Is Brexit good or bad for women? It’s divisive to even ask

Women who support Brexit accused them of scaremongering.

LONDON: From job losses to squeezed family budgets and reduced legal protections, Brexit could have a devastating impact on women, gender experts said ahead of Britain’s departure from the European Union.

But women who support Brexit accused them of scaremongering and suggested some of their arguments might verge on sexism, highlighting the bitter split in the country since a referendum in 2016 when Britain voted by a small margin to leave the EU.

“Brexit will have a negative impact on the economy as a whole – and will hit women harder than men,” said Mary-Ann Stephenson, director of the Women’s Budget Group, a feminist think-tank.

“We know that women act as the shock-absorbers of poverty.”

Britain’s economic growth has slowed since the referendum, but not by as much as many forecasters predicted. The uncertainty has since cost the economy about £600 million per week, Goldman Sachs said on Monday.

The Bank of England estimates a worst-case Brexit could shock the economy into a 5% contraction within a year, nearly as much as during the global financial crisis.

Stephenson said years of austerity following the 2008 crisis had already shown that women suffer more than men when the economy takes a knock.

Divisive

Despite predictions that women might be more likely to vote Remain than men, only a small majority – 51% – did so.

“I don’t think Brexit is a gendered issue,” said Joanna Williams, a member of Briefings for Brexit, a platform for pro-Leave business people, academics and lawyers.

She dismissed “apocalyptic” forecasts of falling GDP, adding that – contrary to many predictions – wages and employment, including women’s employment, had risen since the referendum.

“We can predict doom, but the reality so far is telling us a different story,” Williams told the Thomson Reuters Foundation.

Employers in Britain created almost 400,000 jobs last year, pushing the jobs rate to a new record high.

Lucy Harris, who set up the group Leavers of Britain to “bring new friends to those who have lost theirs over Brexit”, said asking whether Brexit would disproportionately impact women was “incredibly divisive”.

“It’s an attempt to further politicise something that doesn’t need any more politicisation,” she added.

But Sophie Walker, inaugural leader of the Women’s Equality Party, said Brexit would lead to cuts to public services and welfare on which women disproportionately rely.

“Brexit is going to have a huge negative impact on women,” said Walker, whose party supports gender quotas in politics and free universal childcare.

Women and men feel economic shocks differently because they often do different jobs and women bear the burden of unpaid care, the Women’s Budget Group and Women’s Equality Party said.

Public sector jobs like teaching and nursing tend to be dominated by women, who are also more likely than men to attend health centres.

Women are also more likely to plug the gaps if services are cut, potentially forcing them to leave paid work to look after young, elderly or disabled family members.

The two groups said Brexit could make it harder for women, particularly single mothers, to manage family budgets as Britain’s reliance on EU food imports would push up prices, particularly if the pound fell in value.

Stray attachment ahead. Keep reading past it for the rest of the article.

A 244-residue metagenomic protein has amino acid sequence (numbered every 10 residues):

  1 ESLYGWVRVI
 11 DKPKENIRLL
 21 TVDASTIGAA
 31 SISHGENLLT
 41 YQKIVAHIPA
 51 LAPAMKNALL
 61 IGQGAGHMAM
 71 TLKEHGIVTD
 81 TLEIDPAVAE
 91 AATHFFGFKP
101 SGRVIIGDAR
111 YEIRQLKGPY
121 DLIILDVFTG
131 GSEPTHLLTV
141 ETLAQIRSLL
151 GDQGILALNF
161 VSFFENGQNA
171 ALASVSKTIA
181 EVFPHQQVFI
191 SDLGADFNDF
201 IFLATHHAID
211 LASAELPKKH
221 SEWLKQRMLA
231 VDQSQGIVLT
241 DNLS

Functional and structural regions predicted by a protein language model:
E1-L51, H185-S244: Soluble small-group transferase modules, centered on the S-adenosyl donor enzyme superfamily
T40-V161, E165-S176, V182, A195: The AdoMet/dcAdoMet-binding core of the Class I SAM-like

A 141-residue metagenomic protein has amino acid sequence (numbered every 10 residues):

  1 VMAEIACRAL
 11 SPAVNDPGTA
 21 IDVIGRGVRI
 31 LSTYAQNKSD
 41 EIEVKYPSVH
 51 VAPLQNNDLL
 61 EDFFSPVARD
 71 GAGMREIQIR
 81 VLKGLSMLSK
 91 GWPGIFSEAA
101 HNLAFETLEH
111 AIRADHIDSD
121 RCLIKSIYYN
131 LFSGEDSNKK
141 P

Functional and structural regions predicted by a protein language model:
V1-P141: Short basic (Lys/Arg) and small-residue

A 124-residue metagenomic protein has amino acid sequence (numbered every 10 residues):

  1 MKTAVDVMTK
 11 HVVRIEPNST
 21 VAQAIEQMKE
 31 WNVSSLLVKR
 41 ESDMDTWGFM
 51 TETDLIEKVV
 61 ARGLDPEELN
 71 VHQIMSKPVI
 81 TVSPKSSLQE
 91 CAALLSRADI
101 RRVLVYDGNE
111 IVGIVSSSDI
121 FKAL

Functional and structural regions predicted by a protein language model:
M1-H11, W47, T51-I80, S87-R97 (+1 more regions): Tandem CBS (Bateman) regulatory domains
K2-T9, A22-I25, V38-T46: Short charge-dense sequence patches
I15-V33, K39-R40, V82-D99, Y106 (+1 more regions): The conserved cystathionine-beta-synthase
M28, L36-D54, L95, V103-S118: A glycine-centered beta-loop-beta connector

“We know they’re more likely to go without heating, clothes and food for themselves in order to make sure their families have what they need when things are tight,” said Stephenson.

Legal protections

Some women also fear Brexit could erode key protections in areas such as parental leave and part-time work.

Although EU laws are being incorporated into UK law, Stephenson said there was nothing to stop a future government deciding to repeal them.

“We will get an argument that all these rights are all very well and nice, but at the moment we can’t afford them,” she added.

But Brexiteers said major gains for women’s rights in Britain occurred long before it joined the EU, adding that UK maternity leave was more generous than in many EU countries.

Williams dismissed the risk that protections might be diluted in future.

“We really have to suspect the worst of … our parliamentarians to assume that they’re looking forward to Brexit as an opportunity to overturn this legislation,” she said.

Harris said it was a “complete farce” to see the EU as a beacon for women’s rights, adding that Brexit would actually make it easier to introduce progressive laws for British women.

“I voted Brexit because I believe laws should be tailored to those they directly affect,” she said. “When we bring back our sovereignty, it empowers and emboldens women, such as myself, to be able to make further decisions that protect my rights.”

Both women said it was important to remember that some 8 million women, including many from poorer communities, had voted to leave.

“It’s not the case that Brexit is some kind of patriarchal conspiracy designed to do women down,” said Williams, adding that to suggest gullible women had been conned into something against their interests was “incredibly insulting”.

“In other circumstances, it would be a very sexist argument, this idea that women … didn’t know what they were doing when they went to the voting booth.”

But the Women’s Equality Party said women were almost absent from the debate in the run-up to the referendum. It cited one poll that showed 24 percent of women reported being well-informed about EU issues compared to 41 percent of men.

“The lack of representation of women, women’s voices and women’s perspectives on issues that were going to disproportionately affect women was a huge hole in that national conversation,” Walker said.